Want to know a secret about me? I freeze everything. Okay, maybe not everything, but a lot of stuff. I have two freezers, and I use them both to their full potential. I often get into conversations about cooking or groceries and mention having something in my freezer when the person I’m speaking too gives me a strange look and says, “You can freeze that?” I often have leftovers, a freezer meal or two, cookie dough, and maybe some muffins or homemade burritos waiting to be devoured, but here are a few other things you may not have thought about keeping in your freezer.
I have ziploc bags bell peppers, onions, and celery chopped and ready for use in my freezer at all times. If a recipe calls for half an onion (or one of the others), I cut up the rest and store it in the freezer. These are great for later recipes, pizzas, or omelets. I have also stored leftover diced tomatoes, onions, and peppers all in the same bag for quick omelets! I cook a lot, so this is a great time saver for me.
I always have a bag in my freezer where I dump carrot, onion, celery, etc. extras. The last carrot that’s on the verge of going into the trash? Toss it in. The celery that’s not quite crunchy? Toss it in. Then when I have some deer bones or cook a whole chicken, I have everything I need to make my own broth.
When I make a batch of chicken or deer broth, I divide it into bags of 2 cups each and freeze it. It helps to lay the bags flat, as they take up less room frozen that way.
Buy up those end of season, too ripe to last more than a couple of days fruits, and chop them up to freeze! Those are great for smoothies! Bananas too ripe but you don’t have time to bake? Put the whole thing in the freezer. When you’re ready to make banana bread (or another tasty treat), just thaw it and squeeze it into your mix.
Sometimes I buy lots of potatoes, and then our week gets crazy, and I have to rearrange my meal plan. Instead of having sprouting potatoes, peel and cut them to whatever size you like and blanch them. Then they can be frozen without fear of having a bag full of brown potatoes in the freezer.
I don’t remember the last time I bought canned beans. Raw beans are cheaper, easy to cook, and usually healthier. I’ve found bulk cooking to be easiest with beans. I like to cook a few different kinds and then store them in 2 cup quantities (most cans are 15 oz.). These are great for chili, soups, quesadillas, crockpot recipes, etc., pretty much any recipe you would use canned beans for.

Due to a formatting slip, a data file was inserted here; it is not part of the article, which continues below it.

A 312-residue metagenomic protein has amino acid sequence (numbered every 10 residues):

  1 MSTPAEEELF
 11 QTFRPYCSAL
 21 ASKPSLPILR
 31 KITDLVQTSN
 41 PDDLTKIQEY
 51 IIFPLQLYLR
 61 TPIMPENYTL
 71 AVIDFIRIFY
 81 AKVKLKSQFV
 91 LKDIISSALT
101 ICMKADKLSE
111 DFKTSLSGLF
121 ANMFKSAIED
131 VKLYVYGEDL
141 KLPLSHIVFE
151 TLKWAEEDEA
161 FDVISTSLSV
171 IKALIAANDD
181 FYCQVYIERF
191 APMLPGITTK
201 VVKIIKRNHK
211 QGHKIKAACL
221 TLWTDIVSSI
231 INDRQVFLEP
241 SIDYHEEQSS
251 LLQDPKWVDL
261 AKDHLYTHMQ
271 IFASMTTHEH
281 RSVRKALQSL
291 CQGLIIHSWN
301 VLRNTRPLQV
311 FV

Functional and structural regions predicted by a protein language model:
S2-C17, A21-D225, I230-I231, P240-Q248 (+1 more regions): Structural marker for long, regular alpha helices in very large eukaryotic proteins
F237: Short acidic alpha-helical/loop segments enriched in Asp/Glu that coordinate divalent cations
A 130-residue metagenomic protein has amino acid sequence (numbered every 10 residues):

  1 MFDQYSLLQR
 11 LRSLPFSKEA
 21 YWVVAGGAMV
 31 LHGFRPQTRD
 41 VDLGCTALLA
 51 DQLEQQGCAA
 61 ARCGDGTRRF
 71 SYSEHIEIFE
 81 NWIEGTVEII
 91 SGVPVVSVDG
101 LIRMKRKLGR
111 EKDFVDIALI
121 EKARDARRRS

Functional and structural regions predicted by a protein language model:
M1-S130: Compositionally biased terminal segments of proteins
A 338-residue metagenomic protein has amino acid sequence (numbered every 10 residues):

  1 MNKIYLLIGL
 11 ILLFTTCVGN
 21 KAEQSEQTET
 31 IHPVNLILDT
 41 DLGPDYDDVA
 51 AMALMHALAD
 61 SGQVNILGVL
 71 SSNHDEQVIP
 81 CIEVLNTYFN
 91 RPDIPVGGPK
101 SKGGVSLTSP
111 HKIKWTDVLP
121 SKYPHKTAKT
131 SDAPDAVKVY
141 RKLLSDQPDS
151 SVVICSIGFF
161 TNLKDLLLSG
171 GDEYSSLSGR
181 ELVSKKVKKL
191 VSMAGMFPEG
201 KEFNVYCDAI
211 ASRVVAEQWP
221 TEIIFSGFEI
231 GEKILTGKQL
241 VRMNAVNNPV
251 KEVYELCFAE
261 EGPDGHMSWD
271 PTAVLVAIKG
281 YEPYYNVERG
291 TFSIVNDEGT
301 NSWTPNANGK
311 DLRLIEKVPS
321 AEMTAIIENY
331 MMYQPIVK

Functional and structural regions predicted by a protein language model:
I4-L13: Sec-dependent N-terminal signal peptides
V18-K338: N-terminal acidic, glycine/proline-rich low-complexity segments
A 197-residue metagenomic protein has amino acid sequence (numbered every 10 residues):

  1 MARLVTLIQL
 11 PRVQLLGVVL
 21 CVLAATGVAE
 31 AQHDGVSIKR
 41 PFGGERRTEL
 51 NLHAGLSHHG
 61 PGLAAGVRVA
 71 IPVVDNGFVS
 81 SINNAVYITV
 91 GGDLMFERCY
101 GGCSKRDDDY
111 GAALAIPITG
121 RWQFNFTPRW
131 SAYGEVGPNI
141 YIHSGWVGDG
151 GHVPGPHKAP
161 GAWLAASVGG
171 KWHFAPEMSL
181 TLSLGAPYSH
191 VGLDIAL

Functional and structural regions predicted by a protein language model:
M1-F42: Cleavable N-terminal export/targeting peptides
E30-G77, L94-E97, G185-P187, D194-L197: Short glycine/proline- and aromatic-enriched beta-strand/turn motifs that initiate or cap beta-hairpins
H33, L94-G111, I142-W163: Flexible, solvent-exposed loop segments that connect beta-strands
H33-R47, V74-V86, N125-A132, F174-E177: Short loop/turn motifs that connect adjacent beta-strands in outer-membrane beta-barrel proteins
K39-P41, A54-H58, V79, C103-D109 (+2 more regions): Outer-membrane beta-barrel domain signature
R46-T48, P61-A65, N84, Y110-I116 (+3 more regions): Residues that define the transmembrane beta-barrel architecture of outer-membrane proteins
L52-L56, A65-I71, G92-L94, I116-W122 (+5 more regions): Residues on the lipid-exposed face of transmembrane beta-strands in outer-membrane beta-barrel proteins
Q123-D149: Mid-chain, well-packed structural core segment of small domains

We love cheese and use tons of shredded cheese. I buy a lot when it’s on sale, and I toss the extra bags into our extra freezer.
This is the one most people give me strange looks about. We use a lot of milk. We are 25 miles from Kroger, and the smaller stores nearby are much more expensive, so this saves us a lot of money. I buy 5-6 gallons every 2 weeks, most in half gallon jugs. I’ve found those thaw better. Those little circles on the sides of the milk jugs? When the milk expands during freezing, those pop out, so the plastic doesn’t crack. After the milk is thawed, shake it to mix it back up, and it’s good to go.
This is another one some people are weirded out by. There are a few tricks to it though. First, really cheap bread doesn’t freeze/thaw well. Second, it is best to not leave it frozen for long periods of time, though it would probably last longer if it was double-bagged. Ours is usually never frozen more than a couple of weeks, so I haven’t tried doubling up the bags.
This isn’t something I freeze regularly, but on a few occasions I’ve been given more eggs than we could use in a reasonable time. I first crack them into muffin tins, stir a little to break up the yolks, cover with plastic wrap, and place in the freezer. When they are frozen, I pop them out of the muffin pans into ziploc bags. I will say, I’ve only used frozen eggs in baking. They might do fine for breakfast eggs, but I have no experience with that.
Is there anything you freeze to save time or money? I’d love to hear about it!